The NH Conference mission group Peace with Just Advocates is available to help churches with understanding what it means to be a Just Peace church.

 


10 Steps to Declaring Your Church a Just Peace Church

 

  • Establish a team at your church to address becoming a Just Peace Church. Build this team from a wide variety of congregants who can commit to about six hours of team work a month. Depending on the schedule this process can take 8 to 12 weeks to complete.
  • Use Just Peace Church edited by Susan Thistlethwaite(1986) and Just Peacemaking: the new paradigm for the ethics of peace and war(1998) by Glen Stassen as curriculum. Have copies of these available for team members and interested parishioners not on the team.
  • Define areas where your congregational already works for Justice & Peace.
  • Write a Just Peace Statement.
  • If necessary rewrite your general mission statement to include a Just Peace element.
  • Present your work, the Just Peace Statement and Revised Mission Statement to your congregation. Move to accept the Just Peace Statement and Revised Mission Statement in a congregational meeting. A formal vote is required to declare yourself an official Just Peace Church.
  • Publicly declare yourself a Just Peace Church with:
    • Signs
    • Marketing\
    • Stationary/Printed material
    • Write a press release for the newspapers
  • Report this action to your Conference Ministers to be on the record as declaring yourself a Just Peace Church.
  • Go forth and act on behalf of Justice and Peace. Revisit the Just Peace Statement regularly to stay focused and on track. The act of becoming a Just Peace Church should influence every church decision and commitment from here forward.


Articles

 

My Turn: By Giving Military Aid to Israel, U.S. is Supporting Injustice by John Buttrick. Published in the Concord Monitor, April 8, 2017.

My Turn: Border Safety and Human Dignity by John Buttrick. Published in the Concord Monitor, December 28, 2016.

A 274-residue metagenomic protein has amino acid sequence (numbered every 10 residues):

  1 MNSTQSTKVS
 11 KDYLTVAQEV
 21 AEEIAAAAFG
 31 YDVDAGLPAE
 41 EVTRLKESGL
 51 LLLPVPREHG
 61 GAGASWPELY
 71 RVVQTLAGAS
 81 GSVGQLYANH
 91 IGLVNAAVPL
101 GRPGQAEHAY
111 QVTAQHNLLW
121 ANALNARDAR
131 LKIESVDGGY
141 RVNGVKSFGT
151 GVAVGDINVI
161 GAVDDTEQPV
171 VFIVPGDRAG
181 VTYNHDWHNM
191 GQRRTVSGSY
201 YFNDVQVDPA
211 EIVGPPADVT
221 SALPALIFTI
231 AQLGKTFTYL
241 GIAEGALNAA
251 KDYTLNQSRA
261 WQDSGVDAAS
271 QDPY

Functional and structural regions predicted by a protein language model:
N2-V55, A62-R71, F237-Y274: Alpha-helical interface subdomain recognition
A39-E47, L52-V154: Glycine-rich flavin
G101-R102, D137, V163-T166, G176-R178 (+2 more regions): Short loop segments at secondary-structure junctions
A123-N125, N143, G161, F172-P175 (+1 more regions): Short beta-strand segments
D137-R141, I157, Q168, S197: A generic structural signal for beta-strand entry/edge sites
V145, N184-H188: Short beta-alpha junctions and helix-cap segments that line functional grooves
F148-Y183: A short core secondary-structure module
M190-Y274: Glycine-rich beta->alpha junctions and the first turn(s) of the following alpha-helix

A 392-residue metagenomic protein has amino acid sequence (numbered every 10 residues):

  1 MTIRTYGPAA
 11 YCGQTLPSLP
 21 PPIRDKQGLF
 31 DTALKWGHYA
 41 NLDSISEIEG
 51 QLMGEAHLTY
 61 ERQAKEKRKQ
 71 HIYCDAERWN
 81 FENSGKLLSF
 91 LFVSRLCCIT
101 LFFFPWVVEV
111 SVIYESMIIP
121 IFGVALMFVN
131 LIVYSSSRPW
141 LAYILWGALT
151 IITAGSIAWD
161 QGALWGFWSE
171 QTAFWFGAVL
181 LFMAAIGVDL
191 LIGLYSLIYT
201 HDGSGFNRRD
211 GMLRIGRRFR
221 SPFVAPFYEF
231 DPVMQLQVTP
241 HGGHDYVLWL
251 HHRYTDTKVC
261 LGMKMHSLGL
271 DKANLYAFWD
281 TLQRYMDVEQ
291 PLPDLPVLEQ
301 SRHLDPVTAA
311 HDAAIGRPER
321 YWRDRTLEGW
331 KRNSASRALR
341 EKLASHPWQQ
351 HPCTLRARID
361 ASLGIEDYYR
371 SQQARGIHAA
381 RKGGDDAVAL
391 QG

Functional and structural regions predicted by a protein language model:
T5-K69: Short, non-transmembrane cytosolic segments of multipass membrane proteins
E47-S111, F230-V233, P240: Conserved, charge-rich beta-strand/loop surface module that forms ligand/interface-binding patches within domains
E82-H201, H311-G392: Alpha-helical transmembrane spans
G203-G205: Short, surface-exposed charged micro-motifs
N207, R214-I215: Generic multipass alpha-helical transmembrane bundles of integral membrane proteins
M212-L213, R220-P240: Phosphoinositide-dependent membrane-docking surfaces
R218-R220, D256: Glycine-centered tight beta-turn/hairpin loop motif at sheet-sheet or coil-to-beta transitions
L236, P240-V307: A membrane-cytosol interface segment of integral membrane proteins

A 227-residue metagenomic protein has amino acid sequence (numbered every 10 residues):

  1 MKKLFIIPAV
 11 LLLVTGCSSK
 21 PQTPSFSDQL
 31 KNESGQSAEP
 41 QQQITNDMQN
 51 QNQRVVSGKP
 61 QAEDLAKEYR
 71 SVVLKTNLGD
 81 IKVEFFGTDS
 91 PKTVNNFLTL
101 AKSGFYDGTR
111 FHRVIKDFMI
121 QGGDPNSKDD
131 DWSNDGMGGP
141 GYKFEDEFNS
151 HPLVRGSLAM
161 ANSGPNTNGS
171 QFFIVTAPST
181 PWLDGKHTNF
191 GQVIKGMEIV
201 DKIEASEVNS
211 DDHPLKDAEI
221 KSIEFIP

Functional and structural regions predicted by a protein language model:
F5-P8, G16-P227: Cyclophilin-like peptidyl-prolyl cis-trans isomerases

My Turn: I am the Maker of Bombs by Gray Fitzgerald. Published in the Concord Monitor, April 17, 2016.

My Turn: As Christians, we must come to terms with the log in our eye, by Gray Fitzgerald. Published in the Concord Monitor, March 29, 2016.

My Turn: Citizens Bank supports the pipeline, so I cannot support Citizens Bank, by Gray Fitzgerald. Published in the Concord Monitor, February 17, 2016.


Reviews of Helpful Reading

 

On the Brink by Alice Rothchild
A compelling collection of blog posts written by physician Alice Rothchild during a visit to the .west Bank and Israel in the pivotal last weeks of June, 2014. On the Brink presents a collection of vignettes that is lively, honest and extremely informative.

Broken Promises by Alice Rothchild
Rothchild tells of her experiences as a Jewish American doctor working within Israel and the Occupied Territories focusing on the complexity of Jewish Israeli attitudes and the hardships of Palestinians living in the West Bank and Gaza.

The End of War by John Horgan
John Horgan teaches and directs the Center for Science Writings at Stevens Institute of Technology, Hoboken, NJ. He writes regularly for Scientific American, the Chronicle of Higher Education, the BBC Knowledge Magazine, and other publications.

A Review of The End of War by John Horgan
--Reviewed by Ellen Lankhorst

Prayers from Various Faith Traditions

 


Contact the Peace With Justice Advocates Mission Group

 

Please feel free to contact any of our members listed below:
Janet Zeller, Chair
Dawn Berry
John and Faye Buttrick
John Gregory-Davis
Gray Fitzgerald
Betsy Kelly
Janet Simmon
Gary Schulte
Richard Slater
 


Helpful Links:


UCC Advocate for Justice
Global Ministries - Justice and Advocacy
Join the UCC Network for Justice and Peace Action
NH American Friends Service Committee
NH Peace Action
Pace e Bene